Category: RTM News Reel Written by Roz Edward, National Content Director
For the past four decades, federal officials and civil rights lawyers have wielded a potent legal weapon in the fight against housing discrimination. Even when they couldn't prove that practices of landlords, lenders or governments were racially motivated, they could win cases by showing minorities had suffered disproportionate harm.
The Obama administration has used the principle of "disparate impact" to reach record settlements with banks accused of discriminatory lending and to confront localities whose housing policies limited opportunities for black and Latino renters. A senior official recently said that the U.S. Department of Housing and Urban Development is pursuing more than two dozen cases based on the theory.
Those cases, and others brought by civil rights groups and other agencies, could soon be halted in their tracks. For the second time in two years, the Supreme Court is poised to review a case that challenges whether the concept of "disparate impact" can be used to enforce the 1968 Fair Housing Act.
Officials from the U.S. Department of Justice and HUD, the agency charged with enforcing the housing law, have repeatedly declined ProPublica's interview requests. But Sara Pratt, HUD's chief of enforcement, bluntly told attendees at a recent conference on housing issues that the disparate impact standard is essential for deterring housing bias because the days of "pants-down discrimination" have ended.
"Landlords, housing professionals, zoning and planning boards, have learned to stop talking about it," Pratt declared. "What they haven't learned is to stop doing it."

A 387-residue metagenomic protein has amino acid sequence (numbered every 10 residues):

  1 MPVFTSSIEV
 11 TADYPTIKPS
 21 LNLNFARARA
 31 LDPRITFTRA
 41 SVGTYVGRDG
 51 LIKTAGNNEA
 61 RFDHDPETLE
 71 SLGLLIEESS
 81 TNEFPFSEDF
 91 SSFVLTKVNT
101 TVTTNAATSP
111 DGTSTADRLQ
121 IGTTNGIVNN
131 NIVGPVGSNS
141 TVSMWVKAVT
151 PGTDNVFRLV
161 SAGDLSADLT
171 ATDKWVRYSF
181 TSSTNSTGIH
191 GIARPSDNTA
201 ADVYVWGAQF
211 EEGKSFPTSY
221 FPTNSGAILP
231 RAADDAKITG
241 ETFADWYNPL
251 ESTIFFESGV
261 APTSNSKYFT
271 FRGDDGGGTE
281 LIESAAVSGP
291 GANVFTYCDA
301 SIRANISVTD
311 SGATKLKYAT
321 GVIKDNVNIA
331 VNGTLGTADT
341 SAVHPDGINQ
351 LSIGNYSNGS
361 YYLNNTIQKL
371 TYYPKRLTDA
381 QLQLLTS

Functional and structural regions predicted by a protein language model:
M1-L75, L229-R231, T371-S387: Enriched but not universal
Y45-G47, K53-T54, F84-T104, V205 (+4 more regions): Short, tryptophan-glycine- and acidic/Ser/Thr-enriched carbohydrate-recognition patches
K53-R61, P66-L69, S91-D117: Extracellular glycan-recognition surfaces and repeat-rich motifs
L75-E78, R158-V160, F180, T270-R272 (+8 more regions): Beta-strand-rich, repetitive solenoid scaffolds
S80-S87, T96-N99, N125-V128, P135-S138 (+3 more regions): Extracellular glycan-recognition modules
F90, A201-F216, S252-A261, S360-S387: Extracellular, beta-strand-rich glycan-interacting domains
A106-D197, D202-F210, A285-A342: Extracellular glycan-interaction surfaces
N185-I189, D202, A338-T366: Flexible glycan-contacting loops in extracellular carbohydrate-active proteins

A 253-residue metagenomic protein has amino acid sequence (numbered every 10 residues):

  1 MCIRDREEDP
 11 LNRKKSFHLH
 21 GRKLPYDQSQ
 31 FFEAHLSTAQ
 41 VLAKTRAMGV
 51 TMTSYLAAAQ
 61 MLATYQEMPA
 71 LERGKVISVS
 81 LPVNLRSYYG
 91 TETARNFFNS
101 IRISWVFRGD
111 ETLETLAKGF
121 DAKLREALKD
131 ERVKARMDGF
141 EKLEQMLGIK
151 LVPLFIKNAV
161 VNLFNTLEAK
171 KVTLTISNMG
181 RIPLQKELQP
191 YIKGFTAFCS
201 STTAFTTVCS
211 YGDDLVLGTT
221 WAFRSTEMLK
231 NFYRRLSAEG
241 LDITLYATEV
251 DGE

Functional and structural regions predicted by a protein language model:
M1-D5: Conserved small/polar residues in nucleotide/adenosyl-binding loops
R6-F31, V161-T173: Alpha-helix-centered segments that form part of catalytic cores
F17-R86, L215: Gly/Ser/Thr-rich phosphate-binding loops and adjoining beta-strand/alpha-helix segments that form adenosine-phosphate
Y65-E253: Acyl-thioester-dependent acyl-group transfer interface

Over the past year, Obama administration officials have become increasingly concerned that the high court is preparing to strike down the use of the disparate impact standard in housing cases. In an attempt to dissuade the justices from intervening, the Obama administration is preparing to release a long-stalled federal rule this month that enshrines "disparate impact" in the regulations for enforcing the federal housing law.
The move comes as the Supreme Court, led by its conservative majority, appears set to curtail affirmative action and the Voting Rights Act, two other tent poles of the civil rights movement.
Disparate Impact, A Lynchpin of Enforcement
The principle of disparate impact is not directly mentioned in the landmark Fair Housing Act but has been accepted over a period of 40 years by a series of federal judges who have ruled on housing cases.
Housing advocates have been urging HUD to adopt the regulation for years. Because the Supreme Court has long deferred to an agency's regulations when interpreting the law, Alan Jenkins, executive director of the nonprofit The Opportunity Agenda in New York City, said it "could be the deciding factor, not only in what disparate impact means, but whether it exists after going before the Supreme Court."
In 2011, federal officials persuaded the city of St. Paul, Minn., to withdraw a case accepted for review by the Supreme Court that questioned whether the principle could be applied in housing cases. "We were afraid we might lose disparate impact in the Supreme Court because there wasn't a regulation," said Pratt, who also led fair housing enforcement during the Clinton administration.
If the court strikes down disparate impact, it would largely limit civil rights lawsuits against landlords, homeowners or governments to those rare cases in which it could be proven that governments or businesses had an explicit intent to discriminate.